A LENCO Bearcat MedEvac on display last
month in San Leandro.
The vehicle, touted as the only armored vehicle in the region dedicated exclusively for medical emergencies, will not be deployed during demonstrations, said police.
The vote was 6-1. Councilmember Ursula Reed voted no.
The tenor of opposition was similar to a public meeting held Jan. 8 when members of the community questioned the need to militarize the police department with the type of armored vehicles used last year to quell protesters in Ferguson, Mo.
Others said the muscular, black vehicles fortified with armor instill fear in the public more than they do to protect them. “I’m against the purchasing of this tank. It scares me,” said one of a number of high school students who spoke at Monday’s meeting.
Th heads of police unions in San Leandro and Oakland registered support for the armored vehicle, as did a representative from the Alameda County Fire Department. In addition, to the San Leandro Police Department, the Fremont Police and Fire Departments, along with Alameda County Fire were joint applicants for the $200,000 state grant.
As part of the council’s decision, $50,000 in proceeds from the city’s asset forfeiture fund will be used for the armored vehicle. Fremont is set to pitch in another $50,000, upon approval from their city council.
“We are here to work with our community, not to intimidate them,” said Capt. Ed Tracey.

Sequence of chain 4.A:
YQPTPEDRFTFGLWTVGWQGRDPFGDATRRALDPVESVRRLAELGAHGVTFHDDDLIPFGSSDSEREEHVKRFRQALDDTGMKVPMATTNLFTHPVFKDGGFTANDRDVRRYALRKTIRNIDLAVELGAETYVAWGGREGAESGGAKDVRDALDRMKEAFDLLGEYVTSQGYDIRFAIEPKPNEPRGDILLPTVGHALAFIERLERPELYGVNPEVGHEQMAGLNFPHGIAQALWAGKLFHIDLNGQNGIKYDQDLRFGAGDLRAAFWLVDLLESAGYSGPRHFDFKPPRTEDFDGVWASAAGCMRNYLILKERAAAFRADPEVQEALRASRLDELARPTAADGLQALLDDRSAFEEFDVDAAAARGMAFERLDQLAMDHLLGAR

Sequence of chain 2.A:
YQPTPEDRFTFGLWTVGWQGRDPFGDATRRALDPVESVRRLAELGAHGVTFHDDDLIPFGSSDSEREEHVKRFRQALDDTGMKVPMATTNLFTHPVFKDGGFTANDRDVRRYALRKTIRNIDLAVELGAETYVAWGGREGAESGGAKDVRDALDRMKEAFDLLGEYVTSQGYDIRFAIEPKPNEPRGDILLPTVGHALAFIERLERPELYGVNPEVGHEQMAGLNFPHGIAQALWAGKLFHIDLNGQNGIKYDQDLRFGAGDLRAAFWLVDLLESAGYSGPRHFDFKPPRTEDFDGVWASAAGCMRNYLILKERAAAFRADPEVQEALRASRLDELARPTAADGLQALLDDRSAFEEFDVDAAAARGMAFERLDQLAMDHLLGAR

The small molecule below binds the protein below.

Most agencies in the area do not have similar rescue policies to San Leandro, said Tracey. “It shows our intent and willingness to listen to this community and what is important to them.”
Police Chief Sandra Spagnoli added other cities borrowing San Leandro’s armored vehicle, known as a LENCO Bearcat MedEVac, will have to rely on their own policies. Every use of the vehicle will be logged and presented to the council, at minimum, every six months, said Spagnoli.
A majority of the council though said Monday night that additions made to the police department’s rescue policy prohibiting the vehicle’s use during demonstrations made the difference.
Councilmember Jim Prola said he was pleased with the policy changes made by the department. He added he would bring back the policy before the council if police are not following protocols. “It’s my responsibility to save lives and there is no doubt in my mind that this vehicle will save lives,” said Prola. “I see no harm. I trust our police officers,”
Councilmember Corina Lopez said she understood public consensus involved fears the vehicle would be used during protests. She, too, describe comfort with the new rescue policy.
Sentiment among council members also revolved around safety of police officers and residents. “I don’t want my police in harm’s way when they’re protecting me,” said Mayor Pauline Cutter. “My job is to make decision based on reality, not perception.”
Councilmember Reed, who is black, said her decision to vote against accepting the state grant was inspired by the number of recent events and protests triggered around the nation by police brutality.
She recounted upon election to the City Council in 2008 being a passenger in a car she said was pulled over by San Leandro Police because of racial profiling. She also expressed constant fear that her teenage son will be a victim of abuse by police because of the color of his skin.
Just before registering the lone no vote, Reed said, “The timing of this vehicle acquisition couldn’t have been worse.”
San Leandro Police will not have the MedEvac at their disposal just yet, said Spagnoli. It will take about a year for the vehicle to be manufactured and delivered to the city.